FITZ: We read the play first and then read it again: open a discussion on what’s going on: have the playwright in attendance for feedback at this point: I like to have the actors just sit and listen and speak to one another for a few days, so they know and feel what’s happening between them. Then begin to move about: I think the best results will come from the actors after they know what they’re doing: the director then needs just to shape it a bit, depending on how many characters are onstage at the same time.
What would you say is the most important trait a director should have?
LADD: An understanding of human beings, and an understanding of text. An understanding of human beings is necessary in order to motivate actors to work together to explore and take risks, as well as to understand character’s motivations and desires. An understanding of how text and language can become “three dimensional” in space is helpful in finding the wealth of human experience and emotions underneath the text, and in finding expression in time and space.
FITZ: The most important trait? Perhaps patience: with himself as well: to give things time to grow on their own without unnecessary interference!
In a general sense, what are the traits that you most admire in actors?
LADD: An ability to know how their role fits into a production – what function their character plays. I love actors who are focused on really listening to their scene partners and striving for specificity and nuance in their work. Humble actors who are ego-less and give themselves over to the character or to the story are most inspiring to me.
FITZ: I admire an actor’s willingness to participate in something unknown from which they will reap no monetary gain, for the most part, and still be totally committed.
Are you both working with the same production team for this project?
LADD: The core production team for The Year I Was Gifted has been the playwright and myself. It is a very small show, and was crafted to be portable to different venues. Monica chose the music, and I built the sound cues for the show, and lighting has changed according to the various venues where the play is performed.
FITZ: Monica has written both plays and is starring in her own vehicle (The Year I was Gifted.) John Fico (actor in Made for Each Other) and I just hired a lighting designer, and he and I formulated the set and costumes. It’s pretty bare bones, but well considered. The focus is on the play and the acting.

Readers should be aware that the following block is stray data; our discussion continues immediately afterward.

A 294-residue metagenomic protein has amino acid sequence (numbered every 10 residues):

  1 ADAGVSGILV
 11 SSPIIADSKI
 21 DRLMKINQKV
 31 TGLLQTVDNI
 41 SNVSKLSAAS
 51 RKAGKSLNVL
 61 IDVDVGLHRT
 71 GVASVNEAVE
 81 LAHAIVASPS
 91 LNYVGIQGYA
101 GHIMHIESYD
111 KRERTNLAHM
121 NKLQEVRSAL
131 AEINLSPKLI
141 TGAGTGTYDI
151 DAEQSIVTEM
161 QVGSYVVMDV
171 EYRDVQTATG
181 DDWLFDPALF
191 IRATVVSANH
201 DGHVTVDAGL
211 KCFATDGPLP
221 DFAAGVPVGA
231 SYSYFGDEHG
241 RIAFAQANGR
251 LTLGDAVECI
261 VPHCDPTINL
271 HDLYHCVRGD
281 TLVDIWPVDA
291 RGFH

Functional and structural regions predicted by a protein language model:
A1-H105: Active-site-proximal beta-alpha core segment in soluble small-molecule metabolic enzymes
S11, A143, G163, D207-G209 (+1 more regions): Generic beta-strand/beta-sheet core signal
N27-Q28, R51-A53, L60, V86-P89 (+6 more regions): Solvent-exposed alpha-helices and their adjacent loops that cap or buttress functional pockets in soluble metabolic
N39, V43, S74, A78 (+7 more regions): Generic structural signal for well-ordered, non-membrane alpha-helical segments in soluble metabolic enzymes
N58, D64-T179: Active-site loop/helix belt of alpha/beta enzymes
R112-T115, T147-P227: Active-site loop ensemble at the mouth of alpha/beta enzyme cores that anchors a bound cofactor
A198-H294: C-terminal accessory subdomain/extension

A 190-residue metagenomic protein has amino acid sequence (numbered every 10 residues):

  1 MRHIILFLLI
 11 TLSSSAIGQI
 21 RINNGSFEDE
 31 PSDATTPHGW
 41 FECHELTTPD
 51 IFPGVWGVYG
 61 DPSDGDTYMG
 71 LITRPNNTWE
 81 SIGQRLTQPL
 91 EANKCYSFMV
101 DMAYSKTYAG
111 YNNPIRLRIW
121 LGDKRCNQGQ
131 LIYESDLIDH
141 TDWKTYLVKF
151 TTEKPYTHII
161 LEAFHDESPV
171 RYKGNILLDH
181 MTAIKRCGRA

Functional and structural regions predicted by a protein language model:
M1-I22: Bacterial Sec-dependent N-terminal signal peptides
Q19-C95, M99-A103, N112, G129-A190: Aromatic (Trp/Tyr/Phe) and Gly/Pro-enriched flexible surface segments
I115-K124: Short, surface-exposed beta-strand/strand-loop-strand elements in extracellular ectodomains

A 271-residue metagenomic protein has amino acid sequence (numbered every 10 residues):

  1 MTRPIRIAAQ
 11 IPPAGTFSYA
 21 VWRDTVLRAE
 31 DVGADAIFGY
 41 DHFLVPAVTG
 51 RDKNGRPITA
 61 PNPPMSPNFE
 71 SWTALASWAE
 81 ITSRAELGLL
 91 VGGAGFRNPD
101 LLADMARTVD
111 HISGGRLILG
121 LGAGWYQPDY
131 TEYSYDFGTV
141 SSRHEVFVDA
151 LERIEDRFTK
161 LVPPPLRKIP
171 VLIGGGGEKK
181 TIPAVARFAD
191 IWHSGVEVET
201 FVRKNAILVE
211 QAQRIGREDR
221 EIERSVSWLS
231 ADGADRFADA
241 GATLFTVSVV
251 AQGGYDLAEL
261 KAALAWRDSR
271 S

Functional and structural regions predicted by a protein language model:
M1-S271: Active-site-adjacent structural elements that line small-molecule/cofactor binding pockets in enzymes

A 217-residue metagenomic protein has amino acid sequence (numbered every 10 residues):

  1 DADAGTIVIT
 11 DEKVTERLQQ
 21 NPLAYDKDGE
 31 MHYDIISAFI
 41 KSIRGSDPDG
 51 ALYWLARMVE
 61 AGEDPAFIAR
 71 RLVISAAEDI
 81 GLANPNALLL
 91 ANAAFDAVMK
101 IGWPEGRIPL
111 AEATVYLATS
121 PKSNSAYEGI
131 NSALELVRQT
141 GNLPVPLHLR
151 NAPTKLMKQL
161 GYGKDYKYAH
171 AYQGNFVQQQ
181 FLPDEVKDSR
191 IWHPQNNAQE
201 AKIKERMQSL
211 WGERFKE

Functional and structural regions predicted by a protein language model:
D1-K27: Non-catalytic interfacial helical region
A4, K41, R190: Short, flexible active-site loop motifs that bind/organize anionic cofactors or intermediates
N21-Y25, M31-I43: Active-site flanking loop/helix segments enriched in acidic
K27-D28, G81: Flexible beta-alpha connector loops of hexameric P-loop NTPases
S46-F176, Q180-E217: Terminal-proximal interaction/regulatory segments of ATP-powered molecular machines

What do you do to keep your artistic batteries charged?
LADD: I sing in a choir, and it’s a great release of a lot of creative energy, and a good challenge for me on a weekly basis. I seem to have my best creative ideas when I’m either jogging, driving the car, or in the shower, So I try to do a lot of those activities!
FITZ: I see plays and movies and go to museums and have good friends to bounce things off of: there’s so much to see in the city, it’s overwhelming, but in a good way.
What’s your favorite theatre superstition/ritual?
LADD: My favorite ritual is formal vocal/physical warm up that includes many different techniques that I’ve collected over the years. No matter if I’m participating in the warm-up or leading it….it is a great transition from the outside world, into the world of the play. I cherish that process and it’s become like meditation to me.
FITZ: My favorite ritual is what to do when the “M” play is mentioned… Many young performers are unaware of the traditions, and it’s sometimes odd to introduce them in an assertive way: as they must be done!
What’s the oddest prop you’ve ever had onstage?
LADD: Once I was performing in a show in Chicago – Dearly Departed. There’s a scene where the family of a deceased family member gets together to make funeral plans and my character served corn dogs. Because we had a vegetarian actor in the cast, she volunteered to make the corn dogs for every performance with veggie hot dogs and she made her own breading. The corn dogs were very heavy, and somewhat misshapen; one could barely lift them up on their sticks. Corns dogs aren’t that odd….but there was such a story behind these particular corn dogs and they were never “quite right.” Most of us had a hard time getting through “the corn dog scene.”
FITZ: I guess the teapot from The Importance of Being Earnest – the overly attentive props person had glued the top of it on so it wouldn’t fall off, which made it impossible for the actor to open the lid as was required by the script. Ah, well! So much for tea!
Both of you are directing a play by Monica Bauer. How did you become aware of the plays? Did you know her work before this?